One thing that puts people off Shakespeare is the effort needed to understand the language – particularly trying to understand the meaning of all these thees and thous! In actual fact, at the time Shakespeare was writing the people of England were speaking very much as we speak today.
Here’s a prose passage from Shakespeare’s Julius Caesar, where Brutus addresses the Romans after the conspirators have killed Caesar: “As Caesar loved me, I weep for him; as he was fortunate I rejoice at it; as he was valiant, I honour him; but as he was ambitious I slew him. There is tears for his love; joy for his fortune; honour for his valour; and death for his ambition.”
Although Shakespeare technically wrote in Early Modern English there’s nothing in that passage that’s not written in a language all modern English speakers would recognise. It’s Modern English as we know it, and immediately accessible to all of us…so what is all this about thees and thous?
By the fifteenth century the use of thee/thou and you/your was a firmly established index of social status. That is something of an oversimplified statement, though, because the words were also used to express relationships among family and neighbor groups. If you were a person of low social rank, in talking to someone of high rank you would address him/her with the words you and your, whereas he/she would use thee/thou in talking to you. Within the family the parent may address the child as thou, and if the parent assents to it the child may address him/her likewise, so it becomes an expression of affection. Lovers will address each other as thou. It’s similar to the French use of tu instead of the more formal vous.
By the middle of the sixteenth century – when Shakespeare was writing – this system of thee/thou & you/your was breaking down. There’s little trace of it in English today, and although some English dialects in both America and England still use the thee and the thou it’s fading fast as communications change and mass media drives ever faster language development.
Students who object to Shakespeare’s use of thee and thou before they have encountered a Shakespeare text will eventually get more out of the play when they understand the use of those words. They will come to see that Shakespeare is using them creatively.
Shakespeare’s plays are filled with the interplay of you and thou, with characters expressing mistrust and suspicion, formality, affection, love, a business-like relationship, insults and so on, sometimes those words dancing around each other in a single conversation.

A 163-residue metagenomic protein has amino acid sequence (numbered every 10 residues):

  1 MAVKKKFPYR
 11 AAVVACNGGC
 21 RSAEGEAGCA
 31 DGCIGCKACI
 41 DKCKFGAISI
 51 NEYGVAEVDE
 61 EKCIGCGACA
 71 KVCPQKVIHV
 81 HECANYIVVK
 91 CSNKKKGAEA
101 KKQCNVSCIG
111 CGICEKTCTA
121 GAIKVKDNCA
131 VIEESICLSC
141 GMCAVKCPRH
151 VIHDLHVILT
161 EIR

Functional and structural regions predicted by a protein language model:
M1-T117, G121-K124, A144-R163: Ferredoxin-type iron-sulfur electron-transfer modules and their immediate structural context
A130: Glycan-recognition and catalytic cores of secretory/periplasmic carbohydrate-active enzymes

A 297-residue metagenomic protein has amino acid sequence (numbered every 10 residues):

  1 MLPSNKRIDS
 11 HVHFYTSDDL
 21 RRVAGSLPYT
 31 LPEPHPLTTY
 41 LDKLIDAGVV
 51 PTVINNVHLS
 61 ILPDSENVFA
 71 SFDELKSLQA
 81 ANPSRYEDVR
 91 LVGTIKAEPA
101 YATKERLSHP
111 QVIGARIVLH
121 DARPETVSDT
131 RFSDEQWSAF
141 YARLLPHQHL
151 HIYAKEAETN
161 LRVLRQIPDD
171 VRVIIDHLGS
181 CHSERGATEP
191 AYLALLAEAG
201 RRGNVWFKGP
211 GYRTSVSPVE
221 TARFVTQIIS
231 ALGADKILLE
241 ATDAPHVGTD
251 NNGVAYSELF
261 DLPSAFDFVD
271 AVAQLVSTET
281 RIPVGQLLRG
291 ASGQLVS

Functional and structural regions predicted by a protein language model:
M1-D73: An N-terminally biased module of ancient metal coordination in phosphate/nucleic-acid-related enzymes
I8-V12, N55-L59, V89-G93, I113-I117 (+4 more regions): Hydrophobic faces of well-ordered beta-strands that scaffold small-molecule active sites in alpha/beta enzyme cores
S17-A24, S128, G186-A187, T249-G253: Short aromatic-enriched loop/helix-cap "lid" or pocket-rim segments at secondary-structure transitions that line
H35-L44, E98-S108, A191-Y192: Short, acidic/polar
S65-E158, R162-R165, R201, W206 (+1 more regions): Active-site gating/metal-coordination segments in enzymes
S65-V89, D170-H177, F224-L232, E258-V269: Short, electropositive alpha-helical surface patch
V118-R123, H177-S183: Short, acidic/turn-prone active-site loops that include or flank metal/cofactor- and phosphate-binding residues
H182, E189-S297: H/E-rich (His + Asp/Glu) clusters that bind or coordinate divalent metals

For the most part in Shakespeare’s plays, those of high status will address those they consider to be beneath them as thou, and those of lower status will address their superiors as you. But the use of those words is also an opportunity to create undercurrents and subtleties in the relationships between characters. A character can express his or her sense of importance by addressing someone of the same rank with ‘thee’, for example, thereby sending a message about that relationship. Not only that, but a rebellious subject, for example, may address his king with thee. That would be an insult of monumental proportions. Two people of equal rank, talking to each other, would use the polite form of ‘you’ but if one started becoming too familiar the other might put him down with the use of ‘thou’.
Some examples of how Shakespeare plays with thee and thou:
- In Twelfth Night Viola, disguised as a man, goes to woo Olivia on Duke Orsino’s behalf. Olivia questions her, using the more formal address: What is your parentage? Viola says that ‘he’s’ a gentleman. Olivia falls in love with the young messenger during that interview and later, going over it in her mind, she thinks of him more intimately with I am a gentleman. I’ll be sworn thou art.
- In Hamlet, Polonius, telling his son, Laertes, off, mocking him slightly, says that the ship he’s about to embark is about to set sail and is waiting for this ‘important’ passenger with and you are stayed for, but a bit later, embracing him and saying goodbye he says my blessing with thee, expressing his affection.
- The complexity of the relationship between Beatrice and Benedick in Much Ado about Nothing is largely expressed in the way they address each other with those words.
So that’s the guide to thee and thou meanings. Make sense? Join in by leaving a comment below.